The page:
Partners: Henderson District Public Libraries, UNLV Weiner Rogers Law Library, Nevada State Museum Las Vegas, Clark County Parks and Recreation, Las Vegas Clark County Library District, Las Vegas Chapter of the Nevada Bar Association, Vegas PBS
This project captures over 30,000 pages of The Rebel Yell from its inaugural issue in 1956 through 2010, at which point it went online and is available on its own website with its own digital archive. The issues from 1955 through 1986 were digitized from microfilm and are in black and white, while issues from 1987 to 2010 were digitized from the original copies and include color.Funding: With a grant from the Library Services and Technology Act (LSTA) and financial support from Consolidated Students of the University of Nevada, Las Vegas (CSUN) and the UNLV Graduate & Professional Student Association (GPSA)
This project draws exclusively from the architectural collections of UNLV Libraries Special Collections. These consist primarily of sets of architectural drawings and renderings from the offices of the two major hotel architects working in Las Vegas from 1954 to the 1980s: Martin Stern, Jr., and Homer Rissman. Stern’s drawings were acquired in 1996 when he closed his Los Angeles office. Soon after, Homer Rissman agreed to donate his drawings and records, although the collection was not transferred from his Las Vegas office until after his death in 2001. The photographic images for this project are drawn from the UNLV Special Collections photograph collections.
Partners: UNLV Architecture School Faculty
The Historic Landscape of Nevada: Development, Water and the Natural Environment (HLN) is a collection of original materials in a variety of formats, from many different sources and perspectives. The materials, which were selected entirely from UNLV Libraries Special Collections, document the landscape of Southern Nevada and the history of man's interaction with it. The text of the website offers a contextual framework for the project and its collections. It is designed to provide a narrative structure, to identify and explain a number of issues and themes, and to provoke questions and subjects for further inquiry.
Menus provide a wealth of information beyond their purely aesthetic value and are a particularly rich resource for aspects of cultural and social history. They give us information on the most popular cuisine of a time period and region and are evidence of changing culinary tastes. They can indicate how particular food items have been used regionally, and in the case of notable restaurants can provide evidence of the work of well-known chefs. Design-wise they are examples of the graphic design elements illustrative of a particular historical time period. For students of menu design they can serve as examples of graphic design, placement and layout. Last but not least, they have a purely nostalgic value for those persons who have visited a particular restaurant or hotel and want to re-live that experience by reading through the menu.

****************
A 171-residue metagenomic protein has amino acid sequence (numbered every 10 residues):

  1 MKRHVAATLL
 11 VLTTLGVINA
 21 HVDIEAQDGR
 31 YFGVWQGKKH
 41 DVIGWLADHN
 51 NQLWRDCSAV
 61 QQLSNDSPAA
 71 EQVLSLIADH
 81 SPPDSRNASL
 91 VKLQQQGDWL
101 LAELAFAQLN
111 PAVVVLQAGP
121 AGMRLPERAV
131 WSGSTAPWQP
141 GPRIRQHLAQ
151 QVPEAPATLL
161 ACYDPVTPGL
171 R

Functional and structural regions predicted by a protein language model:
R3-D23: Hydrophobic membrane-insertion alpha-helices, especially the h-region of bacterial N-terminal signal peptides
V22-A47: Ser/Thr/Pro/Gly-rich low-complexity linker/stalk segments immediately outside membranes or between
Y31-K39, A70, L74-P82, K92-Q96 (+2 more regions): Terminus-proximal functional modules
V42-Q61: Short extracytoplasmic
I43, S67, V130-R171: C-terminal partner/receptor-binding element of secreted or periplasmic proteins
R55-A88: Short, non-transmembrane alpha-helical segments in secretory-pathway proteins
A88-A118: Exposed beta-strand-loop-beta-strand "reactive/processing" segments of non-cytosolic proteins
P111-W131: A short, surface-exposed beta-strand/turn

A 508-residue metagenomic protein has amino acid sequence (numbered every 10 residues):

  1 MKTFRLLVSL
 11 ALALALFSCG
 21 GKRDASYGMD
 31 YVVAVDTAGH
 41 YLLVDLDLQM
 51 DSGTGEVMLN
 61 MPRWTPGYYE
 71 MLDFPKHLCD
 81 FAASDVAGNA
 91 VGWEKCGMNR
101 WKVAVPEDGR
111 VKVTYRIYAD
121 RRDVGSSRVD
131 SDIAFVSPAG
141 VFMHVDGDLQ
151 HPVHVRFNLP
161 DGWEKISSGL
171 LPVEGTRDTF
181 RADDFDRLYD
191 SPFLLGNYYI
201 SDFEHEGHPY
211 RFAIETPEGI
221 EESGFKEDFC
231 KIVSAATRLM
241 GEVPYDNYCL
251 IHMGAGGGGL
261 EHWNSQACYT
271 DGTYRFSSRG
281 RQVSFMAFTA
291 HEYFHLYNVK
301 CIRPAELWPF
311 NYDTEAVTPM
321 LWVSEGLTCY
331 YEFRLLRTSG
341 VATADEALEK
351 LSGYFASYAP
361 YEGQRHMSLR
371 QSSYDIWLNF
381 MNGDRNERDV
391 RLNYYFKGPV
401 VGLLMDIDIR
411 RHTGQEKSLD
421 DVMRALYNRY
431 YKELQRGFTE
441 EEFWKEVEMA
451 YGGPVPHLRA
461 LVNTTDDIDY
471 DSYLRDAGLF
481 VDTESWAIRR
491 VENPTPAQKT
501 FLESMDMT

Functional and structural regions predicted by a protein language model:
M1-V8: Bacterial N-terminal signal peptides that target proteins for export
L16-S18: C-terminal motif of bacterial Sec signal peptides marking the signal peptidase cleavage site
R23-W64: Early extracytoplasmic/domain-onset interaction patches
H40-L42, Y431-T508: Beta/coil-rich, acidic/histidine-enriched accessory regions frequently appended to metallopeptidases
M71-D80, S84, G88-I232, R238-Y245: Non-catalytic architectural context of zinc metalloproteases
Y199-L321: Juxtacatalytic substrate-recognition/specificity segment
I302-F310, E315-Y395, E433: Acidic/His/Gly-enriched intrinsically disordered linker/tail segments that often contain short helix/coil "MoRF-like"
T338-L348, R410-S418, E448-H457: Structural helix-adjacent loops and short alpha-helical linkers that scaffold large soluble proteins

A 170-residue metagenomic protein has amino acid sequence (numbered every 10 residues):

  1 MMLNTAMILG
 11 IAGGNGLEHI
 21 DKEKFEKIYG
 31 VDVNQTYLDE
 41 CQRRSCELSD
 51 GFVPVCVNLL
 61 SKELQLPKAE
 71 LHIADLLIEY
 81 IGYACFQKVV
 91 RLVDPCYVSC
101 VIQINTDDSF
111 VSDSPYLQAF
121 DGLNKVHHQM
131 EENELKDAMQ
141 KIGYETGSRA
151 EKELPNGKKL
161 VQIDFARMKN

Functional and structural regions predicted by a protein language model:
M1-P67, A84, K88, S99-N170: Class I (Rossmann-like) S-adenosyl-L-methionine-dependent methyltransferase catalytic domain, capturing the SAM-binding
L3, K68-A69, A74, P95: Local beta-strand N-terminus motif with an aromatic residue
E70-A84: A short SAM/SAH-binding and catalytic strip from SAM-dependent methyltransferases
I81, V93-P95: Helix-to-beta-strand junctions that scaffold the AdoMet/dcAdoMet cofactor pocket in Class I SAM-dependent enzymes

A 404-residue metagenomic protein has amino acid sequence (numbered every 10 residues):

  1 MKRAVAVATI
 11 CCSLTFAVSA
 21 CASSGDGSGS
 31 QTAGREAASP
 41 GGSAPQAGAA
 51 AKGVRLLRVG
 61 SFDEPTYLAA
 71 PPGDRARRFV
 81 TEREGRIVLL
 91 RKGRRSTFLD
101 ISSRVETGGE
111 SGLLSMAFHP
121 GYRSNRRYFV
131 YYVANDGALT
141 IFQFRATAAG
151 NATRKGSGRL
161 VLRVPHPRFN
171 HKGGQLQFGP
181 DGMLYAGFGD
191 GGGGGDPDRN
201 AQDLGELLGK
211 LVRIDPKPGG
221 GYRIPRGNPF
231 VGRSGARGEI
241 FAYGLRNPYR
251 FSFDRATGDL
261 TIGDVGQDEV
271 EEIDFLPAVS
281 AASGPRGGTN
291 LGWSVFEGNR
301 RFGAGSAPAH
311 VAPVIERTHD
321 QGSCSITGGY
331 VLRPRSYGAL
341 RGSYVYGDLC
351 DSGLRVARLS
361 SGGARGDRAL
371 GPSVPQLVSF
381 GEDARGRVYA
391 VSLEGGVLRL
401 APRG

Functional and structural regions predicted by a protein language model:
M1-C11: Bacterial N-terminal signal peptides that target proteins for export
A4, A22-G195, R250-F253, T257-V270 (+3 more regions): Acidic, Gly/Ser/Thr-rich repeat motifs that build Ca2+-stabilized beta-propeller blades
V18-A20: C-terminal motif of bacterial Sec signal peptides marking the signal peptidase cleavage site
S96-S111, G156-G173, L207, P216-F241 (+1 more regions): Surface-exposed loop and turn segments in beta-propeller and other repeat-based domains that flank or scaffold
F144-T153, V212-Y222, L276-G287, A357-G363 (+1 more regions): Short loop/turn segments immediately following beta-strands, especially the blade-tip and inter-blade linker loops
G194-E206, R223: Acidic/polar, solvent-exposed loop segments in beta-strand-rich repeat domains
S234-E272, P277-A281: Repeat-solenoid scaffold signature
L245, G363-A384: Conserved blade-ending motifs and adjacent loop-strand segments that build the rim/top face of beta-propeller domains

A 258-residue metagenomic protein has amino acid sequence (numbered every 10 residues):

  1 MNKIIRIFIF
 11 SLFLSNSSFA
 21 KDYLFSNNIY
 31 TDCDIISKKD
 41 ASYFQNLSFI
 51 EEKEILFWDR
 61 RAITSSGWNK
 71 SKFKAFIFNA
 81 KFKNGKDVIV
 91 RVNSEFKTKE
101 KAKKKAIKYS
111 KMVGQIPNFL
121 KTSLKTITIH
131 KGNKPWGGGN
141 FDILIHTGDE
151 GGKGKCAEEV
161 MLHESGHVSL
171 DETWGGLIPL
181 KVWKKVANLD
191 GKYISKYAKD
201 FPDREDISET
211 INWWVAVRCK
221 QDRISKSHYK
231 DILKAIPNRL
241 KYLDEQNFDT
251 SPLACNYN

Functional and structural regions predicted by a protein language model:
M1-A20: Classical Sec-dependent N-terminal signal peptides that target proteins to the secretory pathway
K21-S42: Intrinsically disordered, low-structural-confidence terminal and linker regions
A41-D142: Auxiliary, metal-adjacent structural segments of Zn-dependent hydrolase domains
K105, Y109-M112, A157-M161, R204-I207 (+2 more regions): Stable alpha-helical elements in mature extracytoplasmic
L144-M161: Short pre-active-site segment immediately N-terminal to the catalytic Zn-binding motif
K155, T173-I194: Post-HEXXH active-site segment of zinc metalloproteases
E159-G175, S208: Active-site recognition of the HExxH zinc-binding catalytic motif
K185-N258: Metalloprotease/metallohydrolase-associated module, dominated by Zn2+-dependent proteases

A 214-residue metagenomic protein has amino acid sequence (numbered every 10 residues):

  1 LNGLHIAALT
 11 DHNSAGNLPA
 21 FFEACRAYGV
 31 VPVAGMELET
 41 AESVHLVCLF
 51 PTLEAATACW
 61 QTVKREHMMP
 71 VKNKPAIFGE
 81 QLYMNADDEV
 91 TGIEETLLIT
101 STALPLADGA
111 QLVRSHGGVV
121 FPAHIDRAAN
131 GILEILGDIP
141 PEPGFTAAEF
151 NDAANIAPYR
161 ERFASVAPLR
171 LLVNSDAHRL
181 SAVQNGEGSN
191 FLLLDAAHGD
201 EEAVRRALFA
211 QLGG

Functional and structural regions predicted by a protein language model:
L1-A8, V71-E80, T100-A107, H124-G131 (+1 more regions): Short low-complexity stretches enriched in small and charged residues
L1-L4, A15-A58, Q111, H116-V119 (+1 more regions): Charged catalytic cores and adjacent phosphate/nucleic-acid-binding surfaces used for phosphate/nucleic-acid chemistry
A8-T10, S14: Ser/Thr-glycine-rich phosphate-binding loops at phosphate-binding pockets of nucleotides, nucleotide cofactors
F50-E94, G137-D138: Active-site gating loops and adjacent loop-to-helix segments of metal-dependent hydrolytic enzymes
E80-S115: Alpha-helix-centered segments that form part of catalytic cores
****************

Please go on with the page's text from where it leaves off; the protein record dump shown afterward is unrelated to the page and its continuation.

Southern Nevada: The Boomtown Years brings together a wide range of original source materials found in widely diverse collections from UNLV Libraries Special Collections, the Nevada State Museum, and Historical Society in Las Vegas and the Clark County Heritage Museum. In addition to original source materials, the collection provides a wide variety of standards-based activities for elementary and high schoolers.
The Nevada Test Site Oral History Project at the University of Nevada, Las Vegas is a comprehensive program dedicated to documenting, preserving and disseminating the remembered past of persons affiliated with and affected by the Nevada Test Site during the era of Cold War nuclear testing. From September 2003 through January 2008 a wide range of oral history narrators participated in the project including: national laboratory scientists & engineers; labor trades and support personnel; cabinet-level officials, military personnel & corporate executives; Native American tribal & spiritual leaders; peace activists and protesters; Nevada ranchers, families & communities downwind of the test site. Interviews with more than 150 people totaling 335 hours, related transcripts, documents and photographs are housed in UNLV Lied Library's Department of Special Collections. Searchable transcripts, selected audio and video clips, scanned photographs and images are available on this website.Funding: The Nevada Test Site Oral History Project research was conducted from September 2003 through July 2007 in UNLV’s College of Liberal Arts with funding from U.S. Depts. of Energy (award no. DEFG52-03NV99203) and Education (award no. P116Z040093).
Partners: UNLV’s College of Liberal Arts